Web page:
The UK Defence Journal has learned that the date on which HMS Queen Elizabeth will enter Portsmouth has changed.
Original plans were to see the supercarrier enter Portsmouth on Friday the 18th of August.
820 Naval Air Squadron will be on board HMS Queen Elizabeth as she sails into her homeport this week.
Sir Michael Fallon had earlier said the 70,600 tonne carrier would have a window for entering Portsmouth starting on the 17th, however an anonymous source has confirmed to us in an exclusive that an earlier date of First Entry for HMS Queen Elizabeth into her homeport of Portsmouth is now the target.
“The reason for the date change has not been given, however the window mentioned by Fallon has shifted and she will now be arriving on Wednesday the 16th August on either the morning or evening tide.
If it is the morning tide this will make the likely time she passes Round Tower into Portsmouth Harbour to be 0700. This is expected to have an impact on the planned celebrations however a good view of her is still expected with good weather along Portsmouth Harbour, Old Portsmouth’s walls and Southsea seafront.”
The Royal Navy have now confirmed this news.
“Britain’s new aircraft carrier HMS Queen Elizabeth is set to enter her new home in Portsmouth on Wednesday 16 August 2017.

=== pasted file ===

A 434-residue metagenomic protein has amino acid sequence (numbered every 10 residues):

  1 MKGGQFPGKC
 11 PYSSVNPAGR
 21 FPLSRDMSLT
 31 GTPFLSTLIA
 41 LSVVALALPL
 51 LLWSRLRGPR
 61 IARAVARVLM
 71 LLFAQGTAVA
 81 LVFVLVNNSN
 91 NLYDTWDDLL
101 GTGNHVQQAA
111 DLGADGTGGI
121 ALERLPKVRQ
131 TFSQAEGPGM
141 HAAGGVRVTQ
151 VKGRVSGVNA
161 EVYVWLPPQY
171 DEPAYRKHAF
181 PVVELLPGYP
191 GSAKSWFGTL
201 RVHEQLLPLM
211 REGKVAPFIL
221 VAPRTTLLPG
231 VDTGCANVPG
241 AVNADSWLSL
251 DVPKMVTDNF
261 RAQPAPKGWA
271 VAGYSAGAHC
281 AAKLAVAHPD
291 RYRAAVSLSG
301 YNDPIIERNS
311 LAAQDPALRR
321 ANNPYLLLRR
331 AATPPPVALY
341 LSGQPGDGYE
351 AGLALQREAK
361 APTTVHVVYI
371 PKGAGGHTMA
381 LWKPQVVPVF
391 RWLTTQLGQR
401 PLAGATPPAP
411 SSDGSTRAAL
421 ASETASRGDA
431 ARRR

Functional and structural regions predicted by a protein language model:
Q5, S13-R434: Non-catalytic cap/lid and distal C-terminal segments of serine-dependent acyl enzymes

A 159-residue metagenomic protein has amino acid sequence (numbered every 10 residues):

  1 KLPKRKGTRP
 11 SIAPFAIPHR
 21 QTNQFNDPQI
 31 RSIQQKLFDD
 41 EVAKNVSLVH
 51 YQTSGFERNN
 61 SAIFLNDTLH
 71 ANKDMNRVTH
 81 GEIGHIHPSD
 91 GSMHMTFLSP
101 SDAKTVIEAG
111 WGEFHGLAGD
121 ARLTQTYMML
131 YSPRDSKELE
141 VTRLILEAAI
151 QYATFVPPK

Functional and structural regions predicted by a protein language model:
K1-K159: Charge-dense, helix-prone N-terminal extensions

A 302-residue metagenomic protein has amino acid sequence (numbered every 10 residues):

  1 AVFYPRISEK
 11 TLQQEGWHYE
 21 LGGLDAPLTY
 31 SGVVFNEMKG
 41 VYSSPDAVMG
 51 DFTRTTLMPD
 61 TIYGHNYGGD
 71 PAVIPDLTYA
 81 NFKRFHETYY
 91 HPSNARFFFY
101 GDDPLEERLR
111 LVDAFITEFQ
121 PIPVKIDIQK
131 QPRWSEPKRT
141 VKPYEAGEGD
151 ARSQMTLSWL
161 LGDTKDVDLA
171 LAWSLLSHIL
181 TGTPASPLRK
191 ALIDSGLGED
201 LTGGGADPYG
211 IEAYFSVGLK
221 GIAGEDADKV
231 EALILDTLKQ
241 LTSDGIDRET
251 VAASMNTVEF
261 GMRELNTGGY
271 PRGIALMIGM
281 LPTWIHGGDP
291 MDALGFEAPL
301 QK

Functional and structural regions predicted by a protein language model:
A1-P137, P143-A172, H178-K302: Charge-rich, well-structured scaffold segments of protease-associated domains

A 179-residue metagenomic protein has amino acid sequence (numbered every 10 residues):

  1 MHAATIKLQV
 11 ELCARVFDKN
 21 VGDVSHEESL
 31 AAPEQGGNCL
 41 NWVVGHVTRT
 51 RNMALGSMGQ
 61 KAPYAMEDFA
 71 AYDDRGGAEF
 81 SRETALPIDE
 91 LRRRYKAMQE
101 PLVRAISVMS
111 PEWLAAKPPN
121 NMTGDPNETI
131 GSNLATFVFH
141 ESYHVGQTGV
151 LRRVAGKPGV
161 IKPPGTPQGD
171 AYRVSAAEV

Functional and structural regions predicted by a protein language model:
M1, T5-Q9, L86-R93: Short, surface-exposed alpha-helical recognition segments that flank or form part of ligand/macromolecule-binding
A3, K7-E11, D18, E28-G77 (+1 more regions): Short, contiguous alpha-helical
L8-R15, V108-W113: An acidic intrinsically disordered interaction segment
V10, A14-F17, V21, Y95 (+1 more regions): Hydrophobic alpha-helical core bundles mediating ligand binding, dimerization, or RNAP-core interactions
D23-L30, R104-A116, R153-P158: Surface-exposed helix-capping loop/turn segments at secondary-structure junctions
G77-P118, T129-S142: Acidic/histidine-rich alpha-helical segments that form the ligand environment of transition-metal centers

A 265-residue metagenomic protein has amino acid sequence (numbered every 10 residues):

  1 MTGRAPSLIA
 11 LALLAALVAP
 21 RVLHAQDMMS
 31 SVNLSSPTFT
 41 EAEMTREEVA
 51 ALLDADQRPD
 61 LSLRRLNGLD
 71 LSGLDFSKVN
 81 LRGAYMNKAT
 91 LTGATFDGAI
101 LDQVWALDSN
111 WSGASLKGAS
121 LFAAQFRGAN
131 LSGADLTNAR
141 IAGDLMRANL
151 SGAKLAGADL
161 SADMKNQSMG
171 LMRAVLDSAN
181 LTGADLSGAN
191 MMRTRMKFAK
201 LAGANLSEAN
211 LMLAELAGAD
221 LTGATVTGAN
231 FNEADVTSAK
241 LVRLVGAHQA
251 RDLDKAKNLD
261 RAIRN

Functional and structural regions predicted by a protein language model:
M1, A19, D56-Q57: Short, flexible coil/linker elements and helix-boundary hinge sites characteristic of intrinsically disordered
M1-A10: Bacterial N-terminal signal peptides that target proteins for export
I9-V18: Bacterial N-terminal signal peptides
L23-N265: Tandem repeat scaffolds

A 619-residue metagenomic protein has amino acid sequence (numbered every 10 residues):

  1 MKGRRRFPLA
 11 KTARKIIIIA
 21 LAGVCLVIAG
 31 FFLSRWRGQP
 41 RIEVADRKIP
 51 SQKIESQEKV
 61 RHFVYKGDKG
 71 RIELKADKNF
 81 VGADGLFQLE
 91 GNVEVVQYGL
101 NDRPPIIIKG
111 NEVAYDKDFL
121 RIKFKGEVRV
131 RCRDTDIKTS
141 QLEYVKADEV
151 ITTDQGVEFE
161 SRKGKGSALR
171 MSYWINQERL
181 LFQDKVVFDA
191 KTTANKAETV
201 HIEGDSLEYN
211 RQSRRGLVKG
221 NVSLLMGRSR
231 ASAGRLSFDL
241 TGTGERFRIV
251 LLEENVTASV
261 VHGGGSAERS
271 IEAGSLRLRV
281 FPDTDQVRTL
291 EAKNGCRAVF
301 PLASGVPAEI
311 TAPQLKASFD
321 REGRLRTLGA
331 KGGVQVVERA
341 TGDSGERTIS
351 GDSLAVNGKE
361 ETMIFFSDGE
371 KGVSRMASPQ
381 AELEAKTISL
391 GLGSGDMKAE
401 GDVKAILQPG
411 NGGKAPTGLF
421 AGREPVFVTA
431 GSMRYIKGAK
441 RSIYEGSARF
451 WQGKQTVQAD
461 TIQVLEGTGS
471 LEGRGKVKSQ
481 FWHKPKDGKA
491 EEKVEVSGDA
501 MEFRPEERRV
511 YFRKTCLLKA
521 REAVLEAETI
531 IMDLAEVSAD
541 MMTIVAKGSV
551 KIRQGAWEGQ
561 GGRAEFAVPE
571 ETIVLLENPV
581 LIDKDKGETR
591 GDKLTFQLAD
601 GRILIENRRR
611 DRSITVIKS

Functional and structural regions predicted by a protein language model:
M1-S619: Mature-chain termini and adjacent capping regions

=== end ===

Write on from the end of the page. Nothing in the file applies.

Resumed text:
She is now set to make her historic arrival into Portsmouth on Wednesday at approximately 0710 where she will be the latest in a long line of famous Royal Navy ships to call the port home.
Weather conditions meant the exact date of the historic moment could not be confirmed until today.”
HMS Queen Elizabeth is currently making her way South through the Irish Sea.
In preparation for HMS Queen Elizabeth becoming operational, more than 60 personnel have been fighting a series of high tempo warfighting challenges as part of a NATO maritime exercise off the coast of Scotland. Embedded within the Nimitz class US carrier USS George H.W. Bush the UK personnel were working with their US counterparts to hone their carrier strike skills ahead of the arrival of the Royal Navy’s new aircraft carrier HMS Queen Elizabeth.
The war games, called Exercise Saxon Warrior, had seen the Commander of the UK Carrier Strike Group Commodore Andrew Betton and his team direct jets, firepower and personnel across the task group for ten days to ensure full readiness for the UK’s own carrier strike capability.
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